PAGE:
So, to the all important question of how this meal rates in my fine dining experiences to date…. straight to the top nudging out the amazing meal had at Tetsuya’s three years ago (pre-blogging days)! While I still rate the meal at Tetsuya’s extremely highly, Peter Gilmore’s menu was innovative, intriguing and challenging and hence deserves the top spot and all the accolades Quay has had and maintained over the years.
However, my dining companion and a fine dining champion, rates her degustation dinner at Vue De Monde a notch higher than Quay so a reservation has been made for May to put the Quay vs Vue De Monde debate to the test… watch this space…
A few observations from my experience at Quay that are worthy of a mention:
- The service, as expected, was faultless and impeccable without being too stuffy throughout the four hour dining experience (yes, we really were there for four hours and could’ve easily dragged it out for even longer had we not had a flight to catch!).
- Although we were approaching food coma territory by the end of this meal, I found it curious that other than the amuse-bouche, there were no other palate cleansers in the tasting menu. Unusual, considering at every single other fine dining experience of my life to date, there has always been at least one palate cleanser during the meal, if not several.
- While I thoroughly enjoyed this dining experience, my advice is if you plan to go all out with an eight course tasting menu, opt for a dinner booking over lunch. Bright daylight (which was almost too glaring at times due to floor to ceiling windows) vs soft mood lights with lights twinkling in the harbour would be two entirely different dining experiences.
- The fact that there was a giant cruise ship right infront of us meant one of us in the group of three had a view of the cruise ship’s loading dock for four hours. Not at all pleasant but it’s the price we were willing to pay for the food (and it was worth it).
- Peter Gilmore made an appearance and we got manicly excited thinking he would come around to all the tables (this happened with the ever so lovely and humble Tetsuya Wakadu when I dined at his restaurant). However, Peter was obviously shmoozing a VIP guest and after a lengthy conversation with the said guest, he dissappeared without even a nod or a glance at any of the other tables. We may have been sightly heart broken at this point but we got over it as soon the next course appeared in front of us. Having said that, a little nod and a smile by a world renowned chef could’ve gone a very long way to take this dining experience few notches up in the amazing scale.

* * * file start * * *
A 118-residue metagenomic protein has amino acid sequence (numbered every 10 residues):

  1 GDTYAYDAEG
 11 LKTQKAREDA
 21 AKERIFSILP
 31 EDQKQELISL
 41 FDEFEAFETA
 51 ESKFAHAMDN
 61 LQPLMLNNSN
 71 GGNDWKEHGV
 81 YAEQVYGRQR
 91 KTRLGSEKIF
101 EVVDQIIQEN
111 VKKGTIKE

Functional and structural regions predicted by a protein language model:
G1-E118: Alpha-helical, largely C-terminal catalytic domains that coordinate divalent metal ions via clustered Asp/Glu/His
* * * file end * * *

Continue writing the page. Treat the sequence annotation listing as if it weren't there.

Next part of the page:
- The said VIP client and her guests made a complete raucous (loud and inappropriate laughing, talking and swearing) from the minute they arrived to the minute they left, which unfortunately for us, coincided with three out of the four hours that we were there. It ruined the intimate fine dining ambiance for us and all the tables around us but of course that is not the fault of the restaurant but rather the behaviours of selfish individuals.
- At the end of their meal all the guests at tables around us received what appeared to be boxes of chocolates, which we did not receive. Upon questioning we were told that bookings made by people for special occasions received these gifts. This explanation bothered me as I think it’s hardly fair that those of us who indulge in fine dining regularly should be treated any less than those who partake in it occasionally; but that is my own selfish opinion.
So the verdict: Quay has been on my fine dining wish list for some time and I was mesmerized and blown away by the entire tasting menu. Each of the dishes was a parade of faultless, innovative, intriguing and memorable dishes that will be talked about for years to come. Hats don’t lie, specially when they have been maintained for as long as Quay has!